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The journeys to justice and equity are far too long.
Slavery arrived in 1619 on the shores of a nation not yet founded. It took 243 years for a president to declare America’s African slaves to be free women, men and children.
It took the Union Army two and a half years to deliver word of the emancipation to the slaves of Galveston, Texas, and another six months before Congress ratified the 13th Amendment.
That was just the official end of slavery in the federal government. By no stretch did it end oppression or subjugation. It may be fair to say it simply signaled a new, less obvious beginning.
It took another 100 years to pass the Fair Housing Act, which was needed in part because of 40 years of redlining and two decades of blockbusting. That law passed just three years after Malcolm X’s assassination – and one week to the day after that of Rev. Dr. Martin Luther King Jr.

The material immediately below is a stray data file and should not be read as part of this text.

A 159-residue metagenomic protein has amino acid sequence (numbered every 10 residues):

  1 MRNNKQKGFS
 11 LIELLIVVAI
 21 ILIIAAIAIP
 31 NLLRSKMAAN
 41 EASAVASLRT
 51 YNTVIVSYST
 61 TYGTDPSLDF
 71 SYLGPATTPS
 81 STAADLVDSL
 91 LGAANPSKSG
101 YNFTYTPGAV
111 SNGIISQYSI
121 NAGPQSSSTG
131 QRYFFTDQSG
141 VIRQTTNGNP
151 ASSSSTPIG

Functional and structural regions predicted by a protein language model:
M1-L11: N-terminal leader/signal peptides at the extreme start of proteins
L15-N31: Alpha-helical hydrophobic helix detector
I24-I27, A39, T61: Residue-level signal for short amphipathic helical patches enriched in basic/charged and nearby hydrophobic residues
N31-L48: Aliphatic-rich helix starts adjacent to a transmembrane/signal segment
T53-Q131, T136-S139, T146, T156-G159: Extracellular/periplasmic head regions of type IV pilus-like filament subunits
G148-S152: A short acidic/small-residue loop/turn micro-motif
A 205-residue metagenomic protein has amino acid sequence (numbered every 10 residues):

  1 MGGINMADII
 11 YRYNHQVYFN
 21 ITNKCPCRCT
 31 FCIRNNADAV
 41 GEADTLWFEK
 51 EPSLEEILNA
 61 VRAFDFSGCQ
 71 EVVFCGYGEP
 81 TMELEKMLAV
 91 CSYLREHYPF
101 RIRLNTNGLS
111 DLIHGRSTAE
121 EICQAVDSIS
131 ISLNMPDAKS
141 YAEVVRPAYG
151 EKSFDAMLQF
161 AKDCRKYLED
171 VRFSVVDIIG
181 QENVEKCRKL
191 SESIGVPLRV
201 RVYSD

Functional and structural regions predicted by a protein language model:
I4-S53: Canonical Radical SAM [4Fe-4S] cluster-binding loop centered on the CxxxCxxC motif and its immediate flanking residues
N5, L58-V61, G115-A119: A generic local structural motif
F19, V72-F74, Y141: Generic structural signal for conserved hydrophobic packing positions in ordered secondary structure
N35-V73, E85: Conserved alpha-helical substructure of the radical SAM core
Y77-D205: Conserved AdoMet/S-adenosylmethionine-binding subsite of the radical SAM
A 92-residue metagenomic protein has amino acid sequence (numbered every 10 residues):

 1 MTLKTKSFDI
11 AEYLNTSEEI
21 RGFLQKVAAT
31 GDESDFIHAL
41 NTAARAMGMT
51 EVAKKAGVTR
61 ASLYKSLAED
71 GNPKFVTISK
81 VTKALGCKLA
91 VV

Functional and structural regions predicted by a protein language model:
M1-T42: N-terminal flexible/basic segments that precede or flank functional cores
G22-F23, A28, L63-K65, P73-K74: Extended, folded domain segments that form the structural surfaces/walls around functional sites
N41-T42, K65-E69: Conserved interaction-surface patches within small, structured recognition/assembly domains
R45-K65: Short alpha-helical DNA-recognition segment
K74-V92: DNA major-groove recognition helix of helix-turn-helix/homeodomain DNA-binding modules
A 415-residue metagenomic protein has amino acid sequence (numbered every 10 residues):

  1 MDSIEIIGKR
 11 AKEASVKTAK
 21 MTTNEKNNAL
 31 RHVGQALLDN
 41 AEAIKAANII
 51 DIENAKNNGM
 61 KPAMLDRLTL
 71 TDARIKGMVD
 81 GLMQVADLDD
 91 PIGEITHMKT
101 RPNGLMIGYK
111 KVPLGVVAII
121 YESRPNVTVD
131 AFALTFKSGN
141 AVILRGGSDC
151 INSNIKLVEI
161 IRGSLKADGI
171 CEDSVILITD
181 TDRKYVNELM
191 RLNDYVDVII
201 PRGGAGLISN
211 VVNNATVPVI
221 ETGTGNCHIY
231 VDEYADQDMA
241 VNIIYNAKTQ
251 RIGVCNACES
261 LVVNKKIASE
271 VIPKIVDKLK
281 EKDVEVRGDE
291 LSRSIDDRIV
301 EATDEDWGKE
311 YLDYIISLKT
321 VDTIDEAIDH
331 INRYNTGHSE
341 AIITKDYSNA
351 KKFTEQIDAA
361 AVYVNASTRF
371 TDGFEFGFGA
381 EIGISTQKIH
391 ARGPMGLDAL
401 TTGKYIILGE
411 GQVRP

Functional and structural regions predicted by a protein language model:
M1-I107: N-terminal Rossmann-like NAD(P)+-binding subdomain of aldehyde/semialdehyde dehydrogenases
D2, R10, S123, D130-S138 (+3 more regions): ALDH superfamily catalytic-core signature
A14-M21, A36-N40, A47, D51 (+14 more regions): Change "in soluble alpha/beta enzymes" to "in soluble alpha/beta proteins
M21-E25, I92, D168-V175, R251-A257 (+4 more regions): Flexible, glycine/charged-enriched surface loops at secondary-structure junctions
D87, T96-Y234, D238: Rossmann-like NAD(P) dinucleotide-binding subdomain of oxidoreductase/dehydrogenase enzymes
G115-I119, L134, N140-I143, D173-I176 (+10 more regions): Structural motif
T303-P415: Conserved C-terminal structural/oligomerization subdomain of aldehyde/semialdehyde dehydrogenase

And though the enforcement of Jim Crow laws officially ended in 1965, we see even literally today the ongoing efforts to curtail voting access in ways that disproportionately affect Black populations.
Juneteenth 2021 is not a small moment, but in the 402-year-long arc of injustice, it is clearly no more than a moment. Though the federal government – and this organization – have now officially recognized Juneteenth as a holiday, we owe it to our Black sisters and brothers to acknowledge that a holiday off, or with holiday pay, is not the same as equity – that, undeniably, a day off will disproportionately benefit some.
As an organization, we were not ignorant of that when we made Juneteenth a holiday. We know it is not the end, or even a major benchmark, of our work for justice. It is, both simply and powerfully, an acknowledgment 156 years later, and an example we hope to set for others, as a baby step on the long journey.
We speak often of our accompaniment for our neighbors. We speak less about our need to accompany our colleagues. An embarrassingly high number of us – of all races – have only learned about Juneteenth in the last several years. I hope we can demonstrate that this journey alongside our Black sisters and brothers in accompaniment may only be beginning for us, but that we will not take so achingly long to see it through.